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TX nonprofit says more than 200 Fort Worth-area students alleged they were sexually abused in 2017

A Fort Worth, Texas, school program is teaching students how to avoid sexual harassment and abuse. The classroom curriculum is designed to teach students that sexual harassment is not normal. (Duane Prokop/Getty Images)

As reports of sexual harassment and abuse continue to pile up in the media, more voices are speaking out. This time, it’s children.

The kids came forward through a nonprofit program in Fort Worth, Texas, that educates students as young as fifth grade on how to avoid becoming a victim — and a perpetrator — of sexual harassment.

After participating in a course offered this year by The Women’s Center of Tarrant County, 237 area students reported that they have experienced sexual abuse, KXAS-TV reported.

Instructors from the Women's Center teach courses in schools throughout Tarrant County, an area in North Central Texas with a total population of nearly 2 million. That includes the cities of Fort Worth and Arlington and other outlying areas.

The Women’s Center says its classroom curriculum is designed to teach students that sexual harassment is not normal, KXAS reported.

“Who starts this conversation?” Amy Suffield, an instructor with Community Education Services at the Center, told the station. “I think it starts with things like the silence-breakers standing up all together and saying, ‘Together, we’re saying this is wrong.’ And we all need to play a part in fixing it.”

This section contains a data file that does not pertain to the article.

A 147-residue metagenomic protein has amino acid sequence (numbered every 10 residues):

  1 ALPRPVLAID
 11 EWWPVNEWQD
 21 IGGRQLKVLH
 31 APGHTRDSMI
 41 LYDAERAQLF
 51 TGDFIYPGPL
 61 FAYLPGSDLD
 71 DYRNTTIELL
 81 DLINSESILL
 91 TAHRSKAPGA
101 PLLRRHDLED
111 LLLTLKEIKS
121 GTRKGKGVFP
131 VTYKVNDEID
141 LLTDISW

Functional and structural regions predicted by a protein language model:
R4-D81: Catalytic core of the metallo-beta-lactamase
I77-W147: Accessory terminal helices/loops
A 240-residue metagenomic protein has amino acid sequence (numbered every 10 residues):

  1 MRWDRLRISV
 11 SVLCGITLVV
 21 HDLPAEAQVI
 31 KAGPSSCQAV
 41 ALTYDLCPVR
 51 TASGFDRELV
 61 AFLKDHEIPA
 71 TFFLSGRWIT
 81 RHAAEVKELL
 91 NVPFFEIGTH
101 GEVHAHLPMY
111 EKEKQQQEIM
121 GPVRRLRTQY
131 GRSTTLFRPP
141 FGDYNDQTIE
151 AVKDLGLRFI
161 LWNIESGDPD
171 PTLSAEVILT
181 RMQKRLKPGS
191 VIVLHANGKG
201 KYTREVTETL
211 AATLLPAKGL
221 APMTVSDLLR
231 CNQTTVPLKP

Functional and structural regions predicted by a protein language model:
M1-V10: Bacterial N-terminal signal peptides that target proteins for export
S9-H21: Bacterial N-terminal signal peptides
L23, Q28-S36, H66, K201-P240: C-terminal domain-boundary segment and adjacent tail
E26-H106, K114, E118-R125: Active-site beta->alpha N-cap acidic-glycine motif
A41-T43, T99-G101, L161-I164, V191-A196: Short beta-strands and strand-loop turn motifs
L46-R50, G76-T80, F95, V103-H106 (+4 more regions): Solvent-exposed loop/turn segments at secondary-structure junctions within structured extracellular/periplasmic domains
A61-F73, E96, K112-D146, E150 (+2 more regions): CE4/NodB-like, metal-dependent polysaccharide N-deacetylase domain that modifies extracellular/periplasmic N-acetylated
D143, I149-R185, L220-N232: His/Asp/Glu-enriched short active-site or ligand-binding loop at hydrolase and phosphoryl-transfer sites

Standing before a fifth-grade class, Suffield told students: “You always have a right to say what happens to your body."

The problem might be more widespread than people realize. According to The American Association of University of Women, eight in 10 students experience some form of sexual harassment during their school lives.

"There is a culture of normalization," Suffield said.

Suffield teaches classes on sexual harassment through The Women Center's "Play It Safe" program for students in  pre-kindergarten through 12th grade.

Through her work, Suffield has found that inappropriate sexual comments or behavior is seen as early as kindergarten. Even at that age, students are starting to "normalize" the behavior, she said.

"We need to start a conversation, but it's a hard conversation to have," Suffield told KXAS. "When we open the conversation up to the students they start to realize, 'Oh now I can speak up, or my voice does matter.' We can shift the mindset."

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